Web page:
16th Century English Country Houses Lecture (Part 1)

posted in: News | 0

Timothy Lindsay, the Superintendent of Robinson Gardens, was introduced by our President Kerstin Royce as our No.1 friend to the Friends of Robinson Gardens. Tim attended the prestigious Attingham Summer School Program in Southern England during the 2013 summer program.  As historian, teacher and garden restorer, Tim joined 50 other museum professionals from 7 countries. They visited 33 grand houses and met with their aristocratic owners. “After this lecture,” Kerstin joked, “we should call Tim, King Timothy I!”

Tim showed us numerous slides of these beautiful estates whose architecture was adapted from classical Greek and Roman styles. As the seat of power, the English Country House had its own economy, and some houses needed a staff of 1,000 people to run them. Tim talked about the Grand Tour where the eldest son spent 3-4 years on the continent, learned several languages, and bought sumptuous furniture, textiles, silks, porcelain, sculpture and paintings to furnish the house. Tim explained, “The aristocrats’ great wealth and purchasing power allowed this aesthetic impulse.”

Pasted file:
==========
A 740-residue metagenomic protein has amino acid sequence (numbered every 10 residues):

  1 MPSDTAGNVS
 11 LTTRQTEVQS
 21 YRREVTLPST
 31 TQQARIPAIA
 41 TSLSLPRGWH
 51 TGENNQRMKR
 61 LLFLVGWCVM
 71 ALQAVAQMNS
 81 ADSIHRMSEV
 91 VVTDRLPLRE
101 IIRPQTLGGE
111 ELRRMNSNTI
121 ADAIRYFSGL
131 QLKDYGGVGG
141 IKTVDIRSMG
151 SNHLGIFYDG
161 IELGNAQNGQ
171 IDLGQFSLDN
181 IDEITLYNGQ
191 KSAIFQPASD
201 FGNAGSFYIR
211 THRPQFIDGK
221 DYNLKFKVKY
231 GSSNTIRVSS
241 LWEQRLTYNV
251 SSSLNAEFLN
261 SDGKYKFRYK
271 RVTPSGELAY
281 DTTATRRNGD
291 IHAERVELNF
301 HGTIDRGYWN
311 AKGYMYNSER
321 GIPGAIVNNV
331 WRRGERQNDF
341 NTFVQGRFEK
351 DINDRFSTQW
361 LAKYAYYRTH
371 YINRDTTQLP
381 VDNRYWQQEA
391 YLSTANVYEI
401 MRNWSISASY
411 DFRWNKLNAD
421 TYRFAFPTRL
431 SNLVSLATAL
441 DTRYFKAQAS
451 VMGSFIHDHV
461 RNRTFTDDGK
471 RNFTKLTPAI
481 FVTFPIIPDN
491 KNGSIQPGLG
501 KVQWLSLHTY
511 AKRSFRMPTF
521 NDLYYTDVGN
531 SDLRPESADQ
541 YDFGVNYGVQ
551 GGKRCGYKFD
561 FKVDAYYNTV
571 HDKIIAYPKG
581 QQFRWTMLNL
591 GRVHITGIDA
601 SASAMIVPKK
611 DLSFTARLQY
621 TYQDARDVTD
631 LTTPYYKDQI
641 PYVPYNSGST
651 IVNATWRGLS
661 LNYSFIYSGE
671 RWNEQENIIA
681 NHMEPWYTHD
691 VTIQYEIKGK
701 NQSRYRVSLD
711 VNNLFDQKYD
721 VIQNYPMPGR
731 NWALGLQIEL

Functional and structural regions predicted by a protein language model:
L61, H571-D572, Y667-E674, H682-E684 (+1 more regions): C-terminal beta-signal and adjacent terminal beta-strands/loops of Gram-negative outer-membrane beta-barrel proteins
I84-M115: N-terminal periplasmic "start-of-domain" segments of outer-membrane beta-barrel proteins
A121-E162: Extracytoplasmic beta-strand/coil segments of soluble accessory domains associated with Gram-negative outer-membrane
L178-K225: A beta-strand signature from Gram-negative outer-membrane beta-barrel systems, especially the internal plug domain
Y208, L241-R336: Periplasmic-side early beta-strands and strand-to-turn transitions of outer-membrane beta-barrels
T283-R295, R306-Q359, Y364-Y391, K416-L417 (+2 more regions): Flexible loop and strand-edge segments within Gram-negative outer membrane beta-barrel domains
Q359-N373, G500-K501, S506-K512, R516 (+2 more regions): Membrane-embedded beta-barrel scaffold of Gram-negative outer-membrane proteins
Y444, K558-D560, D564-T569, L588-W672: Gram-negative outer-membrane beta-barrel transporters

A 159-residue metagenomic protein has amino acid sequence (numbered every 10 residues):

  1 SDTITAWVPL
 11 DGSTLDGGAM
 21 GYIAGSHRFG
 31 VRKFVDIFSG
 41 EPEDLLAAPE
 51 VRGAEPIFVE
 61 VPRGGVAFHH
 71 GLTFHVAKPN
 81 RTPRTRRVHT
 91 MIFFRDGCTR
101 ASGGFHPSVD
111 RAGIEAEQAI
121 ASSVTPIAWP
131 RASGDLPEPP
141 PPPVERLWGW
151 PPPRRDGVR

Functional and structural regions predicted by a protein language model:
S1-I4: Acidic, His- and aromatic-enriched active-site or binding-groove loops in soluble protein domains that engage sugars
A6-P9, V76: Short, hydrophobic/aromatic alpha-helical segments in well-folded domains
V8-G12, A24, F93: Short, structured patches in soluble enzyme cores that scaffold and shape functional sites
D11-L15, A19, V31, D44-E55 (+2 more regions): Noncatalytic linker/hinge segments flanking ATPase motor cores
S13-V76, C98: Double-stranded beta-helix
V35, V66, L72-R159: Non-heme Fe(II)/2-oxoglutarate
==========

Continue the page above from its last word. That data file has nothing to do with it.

Tim proceeded to show us Apsley House by Hyde Park in London, owned by the Dukes of Wellington. The most important painting was always placed above the mantelpiece; since there was no electricity, the fire from the fireplace helped provide additional light to showcase the artwork.

The group stayed at another house called West Dean manor. Although the manor is medieval, one of the owners, Edward James, assembled a surrealist art collection, including a couch in the shape of the lips of Mae West. Similarly, the Duke and Duchess of Devonshire also buy modern art for Chatsworth, one of the grandest English country estates. The Duke gave a private tour, and asked many questions from Tim and the experts there. The group also toured historic gardens, including the grounds of a 12th century house called Broughton Castle. The garden had 4 parterres in the shape of a fleur de lys, filled with roses, which made for a beautiful pattern when viewed from above.

We were served a delightful lunch after the lecture on festive tables, decorated by Marian Power with a British theme of blue, red and white flowers, ribbons, and tiny British flags. The delicious luncheon was prepared by a young chef, Anthony Cailan, a friend of Tim’s daughter, who attended the Culinary Institute of America in Hyde Park, New York.

Leave a Reply

Your email address will not be published. Required fields are marked *